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Festive fork out

HEART OF THE MATTER
Typography
A busy Christmas shopping street

Festive fork out

Heart of the Matter
Claire Egan



Whether one likes it or not, there is no escaping the inevitable Christmas frenzy. Every village, town and city nationwide is busy putting up lights, trees and banners proclaiming the joyous news of the birth of Jesus Christ. Foremost in the mind of the public, however, is that the ‘Christmas rush’ is on and everyone - young and old, rich and poor alike - must jump on the bandwagon and hurtle along in a glorious splurge of spending, eating and drinking.
The festive campaign now seems to begin in mid-October, and picks up momentum with each passing week. Halloween bunting is pulled down and yuletide lights hung up before the ghouls and goblins have left the building.
According to a recent Irish Independent article, the Irish are expected to be top of the spending league this Christmas. In our rush to have the biggest and best, we will outdo our more cautious and frugal European counterparts and leave the Americans trailing miserably in our spending wake.
A survey conducted by Deloitte and Touche shows that, on average, Irish households will spend €1,399 this Christmas. Britain, by comparison, will spend €1,057 and Spain €904. When it comes to spending, we will shell out double the average European amount.
More than half of the total outlay will be spent on gifts and the remainder on socialising and food. On top of that, we will increase our overall financial outlay on Christmas by a whopping ten percent from last year.
Christmas in our ultra-modern society is a marketing dream, a bumper bonanza of selling and buying, spending and, inevitably, debt. The latter is a dirty word which many refuse to acknowledge during the festive period. Only afterwards is the reality accepted - when people are in crisis.
“We find people are more inclined to come and ask for advice after Christmas, rather than before. The thing is though that Christmas comes every year, on the same date, yet the reaction of the public is one of complete surprise. Everyone is swept up in a frenzy of spending and living beyond their means. Once Christmas is over people find that they have gone completely over-budget and need help,” says Monica Joyce, a money advisor for the Money Advisory and Budgeting Service (MABS), Castlebar.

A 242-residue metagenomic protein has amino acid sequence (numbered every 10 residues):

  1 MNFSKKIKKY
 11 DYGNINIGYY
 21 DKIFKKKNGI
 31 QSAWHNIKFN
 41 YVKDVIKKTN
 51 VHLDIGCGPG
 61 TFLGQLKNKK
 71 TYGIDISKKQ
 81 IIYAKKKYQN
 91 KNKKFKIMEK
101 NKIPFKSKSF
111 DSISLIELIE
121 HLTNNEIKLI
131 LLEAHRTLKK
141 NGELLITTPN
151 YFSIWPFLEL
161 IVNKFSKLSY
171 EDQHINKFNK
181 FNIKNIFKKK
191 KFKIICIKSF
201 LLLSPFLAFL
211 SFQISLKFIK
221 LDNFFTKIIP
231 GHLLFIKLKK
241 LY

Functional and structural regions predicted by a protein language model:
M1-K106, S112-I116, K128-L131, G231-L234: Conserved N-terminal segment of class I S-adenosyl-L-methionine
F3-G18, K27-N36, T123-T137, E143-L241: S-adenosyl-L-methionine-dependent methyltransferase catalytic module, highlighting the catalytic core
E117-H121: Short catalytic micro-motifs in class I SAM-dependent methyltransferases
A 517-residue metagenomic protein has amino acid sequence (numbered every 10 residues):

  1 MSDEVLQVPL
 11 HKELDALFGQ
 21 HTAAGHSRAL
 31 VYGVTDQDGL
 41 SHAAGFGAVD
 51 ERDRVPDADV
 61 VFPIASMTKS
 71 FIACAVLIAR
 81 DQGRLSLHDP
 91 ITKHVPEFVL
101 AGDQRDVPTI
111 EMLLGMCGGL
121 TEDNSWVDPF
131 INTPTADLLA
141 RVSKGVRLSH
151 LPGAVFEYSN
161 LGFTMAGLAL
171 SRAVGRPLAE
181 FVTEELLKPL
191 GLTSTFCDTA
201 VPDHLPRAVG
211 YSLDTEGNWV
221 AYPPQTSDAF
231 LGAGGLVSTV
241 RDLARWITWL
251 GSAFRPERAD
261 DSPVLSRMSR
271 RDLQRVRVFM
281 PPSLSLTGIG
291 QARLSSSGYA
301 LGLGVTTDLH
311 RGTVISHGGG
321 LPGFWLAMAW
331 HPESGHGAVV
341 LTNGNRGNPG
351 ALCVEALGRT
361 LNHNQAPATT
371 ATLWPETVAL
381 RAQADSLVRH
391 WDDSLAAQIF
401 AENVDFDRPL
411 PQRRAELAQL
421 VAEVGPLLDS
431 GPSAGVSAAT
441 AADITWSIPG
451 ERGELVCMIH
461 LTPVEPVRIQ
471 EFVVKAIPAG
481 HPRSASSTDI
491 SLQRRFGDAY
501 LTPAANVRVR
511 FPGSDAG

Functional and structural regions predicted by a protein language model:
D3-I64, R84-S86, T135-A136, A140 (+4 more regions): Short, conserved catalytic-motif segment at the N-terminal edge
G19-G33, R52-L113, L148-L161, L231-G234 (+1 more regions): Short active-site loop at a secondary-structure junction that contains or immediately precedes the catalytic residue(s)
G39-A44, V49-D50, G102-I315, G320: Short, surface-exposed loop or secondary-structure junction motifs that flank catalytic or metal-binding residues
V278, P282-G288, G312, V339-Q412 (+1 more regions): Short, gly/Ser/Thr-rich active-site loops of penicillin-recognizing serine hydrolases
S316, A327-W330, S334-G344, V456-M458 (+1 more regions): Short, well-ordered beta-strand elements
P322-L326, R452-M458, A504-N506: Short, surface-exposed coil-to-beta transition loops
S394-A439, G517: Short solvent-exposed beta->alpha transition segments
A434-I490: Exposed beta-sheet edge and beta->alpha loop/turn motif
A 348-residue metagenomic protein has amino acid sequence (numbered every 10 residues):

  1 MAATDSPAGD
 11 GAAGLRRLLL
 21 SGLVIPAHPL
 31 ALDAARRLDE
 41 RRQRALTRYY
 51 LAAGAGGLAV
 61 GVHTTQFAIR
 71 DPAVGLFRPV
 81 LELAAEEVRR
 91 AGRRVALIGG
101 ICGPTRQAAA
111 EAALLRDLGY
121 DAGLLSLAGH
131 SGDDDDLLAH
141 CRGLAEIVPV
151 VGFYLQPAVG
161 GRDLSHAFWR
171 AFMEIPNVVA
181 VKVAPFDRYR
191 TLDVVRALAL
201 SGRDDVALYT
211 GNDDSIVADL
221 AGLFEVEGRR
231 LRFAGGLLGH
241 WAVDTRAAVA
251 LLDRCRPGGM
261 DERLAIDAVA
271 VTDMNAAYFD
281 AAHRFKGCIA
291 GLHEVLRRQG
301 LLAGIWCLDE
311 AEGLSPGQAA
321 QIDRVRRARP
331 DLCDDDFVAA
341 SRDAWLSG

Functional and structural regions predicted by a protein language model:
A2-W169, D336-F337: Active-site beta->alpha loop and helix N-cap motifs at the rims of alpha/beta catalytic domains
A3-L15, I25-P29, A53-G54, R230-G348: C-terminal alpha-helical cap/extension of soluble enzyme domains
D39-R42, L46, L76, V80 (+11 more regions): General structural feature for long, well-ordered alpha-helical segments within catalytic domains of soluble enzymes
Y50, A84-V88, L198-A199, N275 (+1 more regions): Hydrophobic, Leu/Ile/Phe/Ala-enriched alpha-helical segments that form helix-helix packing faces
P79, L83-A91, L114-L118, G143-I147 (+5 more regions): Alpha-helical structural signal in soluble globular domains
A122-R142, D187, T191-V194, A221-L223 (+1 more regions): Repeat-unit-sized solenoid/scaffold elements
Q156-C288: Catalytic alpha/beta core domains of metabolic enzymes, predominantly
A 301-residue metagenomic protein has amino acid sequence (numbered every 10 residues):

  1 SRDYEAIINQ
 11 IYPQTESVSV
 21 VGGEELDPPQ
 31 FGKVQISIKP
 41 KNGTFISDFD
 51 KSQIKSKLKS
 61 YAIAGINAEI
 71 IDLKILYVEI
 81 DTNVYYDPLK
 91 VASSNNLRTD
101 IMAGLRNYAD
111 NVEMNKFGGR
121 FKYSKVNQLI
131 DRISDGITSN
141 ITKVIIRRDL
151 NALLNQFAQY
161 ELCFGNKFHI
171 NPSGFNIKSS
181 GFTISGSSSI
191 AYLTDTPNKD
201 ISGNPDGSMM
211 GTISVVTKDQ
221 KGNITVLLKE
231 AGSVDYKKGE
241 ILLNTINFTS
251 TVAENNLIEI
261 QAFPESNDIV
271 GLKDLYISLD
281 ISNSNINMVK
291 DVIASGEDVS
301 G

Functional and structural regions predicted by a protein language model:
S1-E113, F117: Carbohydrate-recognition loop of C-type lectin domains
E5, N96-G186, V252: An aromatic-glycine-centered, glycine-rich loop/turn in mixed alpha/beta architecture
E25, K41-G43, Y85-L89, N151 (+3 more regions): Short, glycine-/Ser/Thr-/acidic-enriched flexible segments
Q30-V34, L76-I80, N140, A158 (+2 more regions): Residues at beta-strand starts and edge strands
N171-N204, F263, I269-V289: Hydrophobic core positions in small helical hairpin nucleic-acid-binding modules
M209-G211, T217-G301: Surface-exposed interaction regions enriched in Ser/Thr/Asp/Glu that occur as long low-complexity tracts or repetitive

To those for whom money is a constant worry, such as low income earners and those on social welfare, the Christmas period is a formidable obstacle to be overcome rather than a celebration to be enjoyed. Pressure looms to meet demands and expectations.
“There is huge peer pressure on everyone, both young and old alike, to have a Christmas of a high standard. There is such huge competition and the Christmas period really brings that to the fore. The funny thing is though that people invariably do not save up for Christmas. One of the things we advise is to try and put money aside each month for Christmas. It will help to avoid debt after the holidays are over,” explains Monica.
The widespread availability of borrowing options to those in the middle income category is also a cause of concern.
“Undoubtedly low income earners and social welfare beneficiaries are hardest hit, but problems also arise for middle income families. Those in employment are finding it harder to manage because when there is money coming in there is also a tendency to spend more and borrow to facilitate the extra spend. In turn lending societies are more than willing to offer money for borrowing,” said Monica.
Organisations such as the St Vincent de Paul work all year round to help alleviate the burden of those who are on the poverty line due to economic, social or financial difficulties, and for whom Christmas is a particularly difficult time of year.
“We work all year around but coming up to the Christmas period we find that we have our biggest spend, helping families out with various needs. For families who are struggling with the basic necessities such as food, clothes and heat even at the best of times, the Christamas season places a huge burden on them, ” says Stephen Breheny of the SVP, Westport and Mayo region.
The 21st century Christmas has become synonymous with spending rather than traditional religious values. And everyone is caught up in the hype.
“Advertising campaigns begin so much earlier and there is such an onus on people to spend and spend. It’s a huge psychological thing really. People feel they need more due to the pressure to buy more and more at one particular time of year,” said Stephen.
This is a sentiment echoed by Martin Keane, Westport Town Councillor and organiser of the ‘Fuel Appeal for the Elderly’ campaign in the Westport area.
“It’s a hugely commercialised event really and unfortunately it has become all about spending rather than Christian values. It can be a joyous time but also a sad time, particularly if people are struggling financially. I would advise people to avoid using ‘loan sharks’ for deals and loans. Better help is at hand,” said Martin.
While some may dismiss those who preach financial caution at Christmas as Scrooges or killjoys, the pressures imposed at this time of year can leave a terrible Christmas debt hangover.
“Christmas is a time of peace and goodwill, but we would advise people not to let goodwill over-ride common sense when it comes to spending and buying. Be sensible and avoid debt and if you are experiencing difficulties there is help available,” concludes MABS advisor, Monica Joyce.